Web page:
Just as important as technological vision is the imagination of plausible social uses (local or global, community-based or institutional, aesthetic or political, etc.). How will new technology affect the society or community that uses it? How will a society or community in turn affect the development of technology? The best submission will be one that makes a case for how technology and society modify each other’s development.
This is primarily a conceptual competition. Submissions do not need to be worked up to the level of prototype applications, algorithm descriptions, empirical social-science data, etc. The motto of the competition is: be visionary, but be “real.” How will our lives be changed in the next 10 to 20 years through social computing?
Individual or team submissions may be made by undergraduate and graduate students currently enrolled in a college or university. International submissions are welcome (submissions must be in English; the award of prizes is subject to restrictions of U.S. law pertaining to some foreign nations). Students in any discipline are encouraged to apply — for example, students in the natural sciences, engineering, computer science, the social sciences, the humanities, and the arts.
Submissions must include:
A. Submission Form: download .doc file.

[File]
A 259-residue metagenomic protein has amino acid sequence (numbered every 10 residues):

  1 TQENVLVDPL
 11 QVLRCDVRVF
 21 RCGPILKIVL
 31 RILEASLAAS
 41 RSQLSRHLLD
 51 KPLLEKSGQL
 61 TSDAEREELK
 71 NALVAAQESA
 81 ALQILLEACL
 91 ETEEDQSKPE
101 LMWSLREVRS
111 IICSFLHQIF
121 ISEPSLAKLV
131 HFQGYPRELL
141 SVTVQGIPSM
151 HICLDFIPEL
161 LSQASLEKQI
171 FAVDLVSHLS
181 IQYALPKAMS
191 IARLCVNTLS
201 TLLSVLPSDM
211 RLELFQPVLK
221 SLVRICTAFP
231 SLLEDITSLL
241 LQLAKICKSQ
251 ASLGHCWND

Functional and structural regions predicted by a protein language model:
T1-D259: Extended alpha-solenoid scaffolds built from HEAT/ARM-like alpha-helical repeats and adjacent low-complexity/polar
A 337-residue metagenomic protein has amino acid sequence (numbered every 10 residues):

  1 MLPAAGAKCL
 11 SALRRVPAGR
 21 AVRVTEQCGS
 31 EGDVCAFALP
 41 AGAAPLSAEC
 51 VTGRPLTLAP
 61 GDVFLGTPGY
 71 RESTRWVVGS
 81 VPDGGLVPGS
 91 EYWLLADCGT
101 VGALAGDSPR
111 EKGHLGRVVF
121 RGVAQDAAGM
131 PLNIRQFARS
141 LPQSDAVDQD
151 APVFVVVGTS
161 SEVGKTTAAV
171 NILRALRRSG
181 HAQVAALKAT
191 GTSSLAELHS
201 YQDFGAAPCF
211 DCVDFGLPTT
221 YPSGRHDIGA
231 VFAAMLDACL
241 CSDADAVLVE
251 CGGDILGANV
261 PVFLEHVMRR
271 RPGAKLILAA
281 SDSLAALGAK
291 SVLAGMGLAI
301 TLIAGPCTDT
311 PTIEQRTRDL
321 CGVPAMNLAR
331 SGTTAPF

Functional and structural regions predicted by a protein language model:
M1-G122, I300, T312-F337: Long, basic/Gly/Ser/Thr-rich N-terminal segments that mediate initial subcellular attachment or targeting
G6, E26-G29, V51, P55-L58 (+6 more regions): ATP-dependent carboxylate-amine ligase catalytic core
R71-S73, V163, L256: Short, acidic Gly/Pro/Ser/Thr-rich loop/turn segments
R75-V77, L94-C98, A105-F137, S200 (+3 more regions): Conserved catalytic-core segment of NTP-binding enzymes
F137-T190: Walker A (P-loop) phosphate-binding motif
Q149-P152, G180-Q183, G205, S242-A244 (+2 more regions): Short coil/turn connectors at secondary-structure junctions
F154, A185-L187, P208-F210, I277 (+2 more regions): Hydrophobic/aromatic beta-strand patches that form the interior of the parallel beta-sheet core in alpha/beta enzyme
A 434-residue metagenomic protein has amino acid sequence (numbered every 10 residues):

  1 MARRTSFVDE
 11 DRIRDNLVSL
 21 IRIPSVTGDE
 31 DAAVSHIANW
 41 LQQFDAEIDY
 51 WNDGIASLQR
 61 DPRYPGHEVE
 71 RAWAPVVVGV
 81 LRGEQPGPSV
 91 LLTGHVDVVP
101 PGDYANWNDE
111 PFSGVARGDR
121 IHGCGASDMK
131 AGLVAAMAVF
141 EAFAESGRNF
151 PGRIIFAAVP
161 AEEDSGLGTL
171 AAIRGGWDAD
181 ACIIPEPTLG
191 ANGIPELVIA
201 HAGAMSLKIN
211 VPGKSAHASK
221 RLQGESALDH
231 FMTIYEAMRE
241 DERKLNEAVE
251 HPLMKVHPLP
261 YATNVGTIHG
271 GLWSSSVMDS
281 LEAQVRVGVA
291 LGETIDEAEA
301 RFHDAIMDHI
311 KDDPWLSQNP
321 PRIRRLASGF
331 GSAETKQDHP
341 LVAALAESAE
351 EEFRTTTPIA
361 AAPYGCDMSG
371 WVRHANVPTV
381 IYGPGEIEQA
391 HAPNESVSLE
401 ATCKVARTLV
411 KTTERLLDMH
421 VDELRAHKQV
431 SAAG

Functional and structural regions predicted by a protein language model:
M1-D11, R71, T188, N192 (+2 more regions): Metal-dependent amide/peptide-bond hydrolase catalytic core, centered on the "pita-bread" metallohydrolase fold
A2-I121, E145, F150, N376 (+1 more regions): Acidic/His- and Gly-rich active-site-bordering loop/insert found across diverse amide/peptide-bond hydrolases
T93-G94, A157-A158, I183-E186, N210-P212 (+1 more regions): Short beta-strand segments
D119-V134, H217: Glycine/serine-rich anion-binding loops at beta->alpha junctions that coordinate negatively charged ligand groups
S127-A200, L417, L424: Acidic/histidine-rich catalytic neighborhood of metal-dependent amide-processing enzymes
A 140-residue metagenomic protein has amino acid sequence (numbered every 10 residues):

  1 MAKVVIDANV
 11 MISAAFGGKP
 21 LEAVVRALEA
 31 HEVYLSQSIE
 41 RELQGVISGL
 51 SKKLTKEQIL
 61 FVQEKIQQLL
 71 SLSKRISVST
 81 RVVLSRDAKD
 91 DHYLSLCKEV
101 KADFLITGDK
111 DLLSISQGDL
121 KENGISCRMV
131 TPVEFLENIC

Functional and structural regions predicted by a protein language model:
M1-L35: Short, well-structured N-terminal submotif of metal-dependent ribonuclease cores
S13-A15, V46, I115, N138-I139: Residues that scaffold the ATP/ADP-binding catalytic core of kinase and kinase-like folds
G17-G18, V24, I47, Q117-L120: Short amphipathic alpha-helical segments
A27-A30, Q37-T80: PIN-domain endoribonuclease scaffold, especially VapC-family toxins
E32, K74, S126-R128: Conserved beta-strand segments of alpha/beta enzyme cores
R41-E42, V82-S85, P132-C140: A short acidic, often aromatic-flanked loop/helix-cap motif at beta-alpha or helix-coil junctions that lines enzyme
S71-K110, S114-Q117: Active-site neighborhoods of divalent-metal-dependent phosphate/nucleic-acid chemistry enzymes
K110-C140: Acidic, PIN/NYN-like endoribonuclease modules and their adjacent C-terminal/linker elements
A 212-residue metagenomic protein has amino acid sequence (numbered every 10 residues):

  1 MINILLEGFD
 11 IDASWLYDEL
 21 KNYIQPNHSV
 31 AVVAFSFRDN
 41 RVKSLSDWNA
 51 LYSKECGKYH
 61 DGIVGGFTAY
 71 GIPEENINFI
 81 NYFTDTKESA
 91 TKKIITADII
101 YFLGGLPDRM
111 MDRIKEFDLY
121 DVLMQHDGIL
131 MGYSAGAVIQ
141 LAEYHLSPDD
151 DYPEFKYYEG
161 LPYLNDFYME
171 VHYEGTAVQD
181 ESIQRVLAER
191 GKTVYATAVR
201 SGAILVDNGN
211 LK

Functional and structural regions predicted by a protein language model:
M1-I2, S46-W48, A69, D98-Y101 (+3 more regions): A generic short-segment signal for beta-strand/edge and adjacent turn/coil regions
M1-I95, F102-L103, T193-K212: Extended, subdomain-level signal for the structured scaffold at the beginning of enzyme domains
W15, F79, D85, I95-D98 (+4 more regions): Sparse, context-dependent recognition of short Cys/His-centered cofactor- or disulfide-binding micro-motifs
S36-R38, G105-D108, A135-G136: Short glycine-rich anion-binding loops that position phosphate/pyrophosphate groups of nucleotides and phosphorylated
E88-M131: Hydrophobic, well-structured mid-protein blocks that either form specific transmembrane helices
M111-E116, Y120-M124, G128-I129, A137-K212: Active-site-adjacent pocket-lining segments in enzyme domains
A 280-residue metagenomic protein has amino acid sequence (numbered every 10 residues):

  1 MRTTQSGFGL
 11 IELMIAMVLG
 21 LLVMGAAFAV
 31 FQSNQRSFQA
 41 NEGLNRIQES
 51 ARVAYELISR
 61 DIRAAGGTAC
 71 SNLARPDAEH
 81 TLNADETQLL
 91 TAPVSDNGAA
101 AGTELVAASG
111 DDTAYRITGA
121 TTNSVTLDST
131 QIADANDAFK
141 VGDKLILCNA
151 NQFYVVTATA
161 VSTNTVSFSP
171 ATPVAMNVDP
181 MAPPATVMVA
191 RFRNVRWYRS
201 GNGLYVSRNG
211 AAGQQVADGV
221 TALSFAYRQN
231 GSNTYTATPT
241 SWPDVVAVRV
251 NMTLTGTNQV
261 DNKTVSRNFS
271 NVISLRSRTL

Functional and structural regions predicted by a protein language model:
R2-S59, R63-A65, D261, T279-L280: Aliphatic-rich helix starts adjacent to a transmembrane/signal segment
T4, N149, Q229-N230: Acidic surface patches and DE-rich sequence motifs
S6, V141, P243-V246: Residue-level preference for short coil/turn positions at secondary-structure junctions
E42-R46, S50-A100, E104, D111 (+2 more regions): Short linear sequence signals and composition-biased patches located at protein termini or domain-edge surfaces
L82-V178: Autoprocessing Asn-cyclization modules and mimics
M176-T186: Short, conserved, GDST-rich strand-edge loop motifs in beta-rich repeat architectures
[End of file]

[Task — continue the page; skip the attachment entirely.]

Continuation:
B. Biography: a brief biography, c.v., or résumé, including contact information (postal address and email address). No anonymous submissions will be accepted.
C. Description of Idea: 1,500 words maximum; in English. A good description is one that sketches in a well-organized way the main idea behind the technology and social use being imagined and also provides some context (for example, why the suggested technology and social use will be important in 2020 in relation to broader technological or social developments). A description may include no more than one or two illustrations for clarity (other materials may be included in Part D of the submission; see below).
D. Imaginative Realization, Embodiment, or Illustration of the Idea: This part of a submission can take many possible forms. Examples (which can be combined) include:
- An “application sketch” of technology (hypothetical screenshots or design slides of plausible software or devices that need not be backed up by a prototype or demo).
- A fictional story, script, podcast, or video dramatizing how people will be using social-computing technologies in 2020.